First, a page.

The GUIX APIs use an abstract drawing canvas in memory, which is totally independent from the hardware itself. To transfer the canvas memory to the physical display frame buffer or whatever structure is used on the hardware side, you need to write a GUIX display driver. This driver is defined by a structure containing the physical display parameters and a set of function pointers to the low-level driver functions. GUIX provides a complete, fully functional, default set of drawing functions for each supported color depth and color format. This means that in your display driver, you only have to write the code needed for hardware acceleration or other hardware specific consideration.

This means that for the simplest of drivers you only need to implement the function that initializes the hardware and eventually provide a function for toggling the canvas buffer to the physical frame one. As you’ll see below the display driver for the monochrome 28x14 Flip-Dot panel is pretty straightforward!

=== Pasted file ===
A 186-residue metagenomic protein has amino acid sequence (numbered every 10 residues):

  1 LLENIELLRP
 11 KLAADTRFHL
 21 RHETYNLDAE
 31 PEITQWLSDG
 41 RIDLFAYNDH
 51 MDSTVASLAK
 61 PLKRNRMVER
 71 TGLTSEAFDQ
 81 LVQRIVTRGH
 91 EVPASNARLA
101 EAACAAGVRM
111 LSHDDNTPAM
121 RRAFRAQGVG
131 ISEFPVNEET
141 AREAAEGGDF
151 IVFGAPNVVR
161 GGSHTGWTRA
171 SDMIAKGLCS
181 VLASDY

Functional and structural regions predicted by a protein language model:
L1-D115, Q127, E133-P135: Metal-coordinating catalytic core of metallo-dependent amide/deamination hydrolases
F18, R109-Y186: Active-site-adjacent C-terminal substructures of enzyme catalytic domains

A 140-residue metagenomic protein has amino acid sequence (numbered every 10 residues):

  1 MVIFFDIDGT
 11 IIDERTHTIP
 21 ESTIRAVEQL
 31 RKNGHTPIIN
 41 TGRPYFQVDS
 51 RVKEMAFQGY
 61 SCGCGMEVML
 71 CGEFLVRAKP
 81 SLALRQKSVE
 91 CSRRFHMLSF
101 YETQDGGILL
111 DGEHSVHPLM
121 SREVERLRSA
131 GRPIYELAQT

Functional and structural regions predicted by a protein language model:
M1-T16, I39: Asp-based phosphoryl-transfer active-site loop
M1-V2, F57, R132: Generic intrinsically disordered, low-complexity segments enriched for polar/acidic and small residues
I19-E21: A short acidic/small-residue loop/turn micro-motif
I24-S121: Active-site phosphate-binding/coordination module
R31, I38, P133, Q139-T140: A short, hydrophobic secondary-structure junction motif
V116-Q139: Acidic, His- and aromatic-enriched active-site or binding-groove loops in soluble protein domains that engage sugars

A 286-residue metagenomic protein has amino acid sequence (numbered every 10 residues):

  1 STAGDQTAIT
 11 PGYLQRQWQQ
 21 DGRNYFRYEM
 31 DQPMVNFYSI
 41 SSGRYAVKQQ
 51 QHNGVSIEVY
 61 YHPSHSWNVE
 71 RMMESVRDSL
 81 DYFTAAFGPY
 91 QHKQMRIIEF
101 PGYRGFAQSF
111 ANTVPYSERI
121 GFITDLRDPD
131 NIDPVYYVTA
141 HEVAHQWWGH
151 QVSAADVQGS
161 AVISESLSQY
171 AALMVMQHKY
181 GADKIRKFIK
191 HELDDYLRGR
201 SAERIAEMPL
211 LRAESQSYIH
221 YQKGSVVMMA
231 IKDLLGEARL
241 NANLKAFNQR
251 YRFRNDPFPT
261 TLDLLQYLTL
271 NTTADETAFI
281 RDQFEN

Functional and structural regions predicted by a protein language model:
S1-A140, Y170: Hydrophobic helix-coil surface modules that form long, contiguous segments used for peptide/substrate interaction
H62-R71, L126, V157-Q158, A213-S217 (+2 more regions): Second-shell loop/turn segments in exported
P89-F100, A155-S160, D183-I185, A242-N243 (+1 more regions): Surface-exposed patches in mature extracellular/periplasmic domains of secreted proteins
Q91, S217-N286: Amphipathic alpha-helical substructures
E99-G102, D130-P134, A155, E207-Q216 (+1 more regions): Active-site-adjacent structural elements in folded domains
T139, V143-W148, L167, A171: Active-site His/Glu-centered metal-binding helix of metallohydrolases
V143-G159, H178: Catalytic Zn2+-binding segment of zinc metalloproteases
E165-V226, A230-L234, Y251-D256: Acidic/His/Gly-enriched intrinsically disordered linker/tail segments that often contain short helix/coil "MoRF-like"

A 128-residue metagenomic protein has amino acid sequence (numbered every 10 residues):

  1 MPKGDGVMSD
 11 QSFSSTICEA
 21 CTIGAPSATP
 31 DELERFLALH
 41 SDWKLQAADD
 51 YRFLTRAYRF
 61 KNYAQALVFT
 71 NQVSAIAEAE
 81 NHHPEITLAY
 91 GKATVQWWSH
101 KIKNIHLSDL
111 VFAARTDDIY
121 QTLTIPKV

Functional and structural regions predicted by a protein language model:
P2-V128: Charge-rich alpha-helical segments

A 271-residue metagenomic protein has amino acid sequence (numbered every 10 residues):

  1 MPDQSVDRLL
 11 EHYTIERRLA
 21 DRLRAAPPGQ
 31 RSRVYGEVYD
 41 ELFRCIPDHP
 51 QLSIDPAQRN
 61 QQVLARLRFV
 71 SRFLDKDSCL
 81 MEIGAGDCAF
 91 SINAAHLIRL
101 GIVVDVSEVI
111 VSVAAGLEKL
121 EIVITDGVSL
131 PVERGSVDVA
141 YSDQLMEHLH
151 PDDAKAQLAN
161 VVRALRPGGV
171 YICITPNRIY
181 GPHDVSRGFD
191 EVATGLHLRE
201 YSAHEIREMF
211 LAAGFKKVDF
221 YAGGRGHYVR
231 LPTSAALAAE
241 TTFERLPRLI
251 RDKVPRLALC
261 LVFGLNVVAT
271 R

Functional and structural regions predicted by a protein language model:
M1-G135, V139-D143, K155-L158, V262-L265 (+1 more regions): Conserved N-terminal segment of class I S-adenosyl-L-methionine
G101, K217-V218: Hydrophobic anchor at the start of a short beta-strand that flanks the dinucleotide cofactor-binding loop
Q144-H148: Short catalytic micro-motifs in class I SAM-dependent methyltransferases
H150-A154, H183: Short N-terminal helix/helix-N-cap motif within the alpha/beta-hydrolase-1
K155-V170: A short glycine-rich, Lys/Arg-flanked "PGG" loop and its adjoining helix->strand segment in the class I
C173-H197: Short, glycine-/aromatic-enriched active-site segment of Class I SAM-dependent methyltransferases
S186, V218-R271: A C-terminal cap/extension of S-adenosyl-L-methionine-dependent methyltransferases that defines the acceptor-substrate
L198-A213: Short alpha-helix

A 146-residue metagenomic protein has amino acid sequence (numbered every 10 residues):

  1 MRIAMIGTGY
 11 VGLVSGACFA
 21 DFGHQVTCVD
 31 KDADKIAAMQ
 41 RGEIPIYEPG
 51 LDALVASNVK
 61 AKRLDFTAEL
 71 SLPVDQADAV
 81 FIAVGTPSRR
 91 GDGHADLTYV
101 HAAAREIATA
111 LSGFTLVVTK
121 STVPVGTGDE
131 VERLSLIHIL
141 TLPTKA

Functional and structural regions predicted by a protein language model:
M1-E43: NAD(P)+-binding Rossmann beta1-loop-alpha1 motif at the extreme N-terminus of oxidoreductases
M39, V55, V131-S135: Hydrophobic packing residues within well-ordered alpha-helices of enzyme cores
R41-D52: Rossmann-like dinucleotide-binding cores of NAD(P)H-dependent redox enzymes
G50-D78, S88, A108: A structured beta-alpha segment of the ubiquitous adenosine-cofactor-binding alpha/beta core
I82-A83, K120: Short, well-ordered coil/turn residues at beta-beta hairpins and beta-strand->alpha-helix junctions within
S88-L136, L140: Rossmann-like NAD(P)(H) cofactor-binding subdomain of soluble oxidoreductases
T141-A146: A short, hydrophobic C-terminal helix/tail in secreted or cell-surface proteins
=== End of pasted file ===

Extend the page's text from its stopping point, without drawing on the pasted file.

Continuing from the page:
With the level of abstraction offered by the GUIX APIs, widgets and the display driver, it becomes really simple to develop advanced user interfaces, and if that were not enough, Azure RTOS GUIX comes with a WYSIWYG tool called GUIX Studio which is a desktop application used to create user interfaces and generate code to be added in your app.



I invite you to learn more about the benefits of using GUIX for your real-time and embedded user interfaces by reading the docs.

In a nutshell, GUIX takes care of pretty much everything for you. To build a rich GUI for your embedded device, you only have to take care of a couple things:

  1. Put together a driver that will allow GUIX to control your display hardware.

  2. Creating a UI using concepts like windows, widgets, fonts, colors, gradients, events and more, leveraging the GUIX APIs and the desktop tool GUIX Studio


Do I need Azure RTOS ThreadX to use GUIX?


GUIX relies on a threading and tasking engine and while it is fully integrated with ThreadX, you can easily port it to other real-time OS implementing a set of elementary functions described in this documentation. Licensing is still necessary if you want to use GUIX in production even without ThreadX.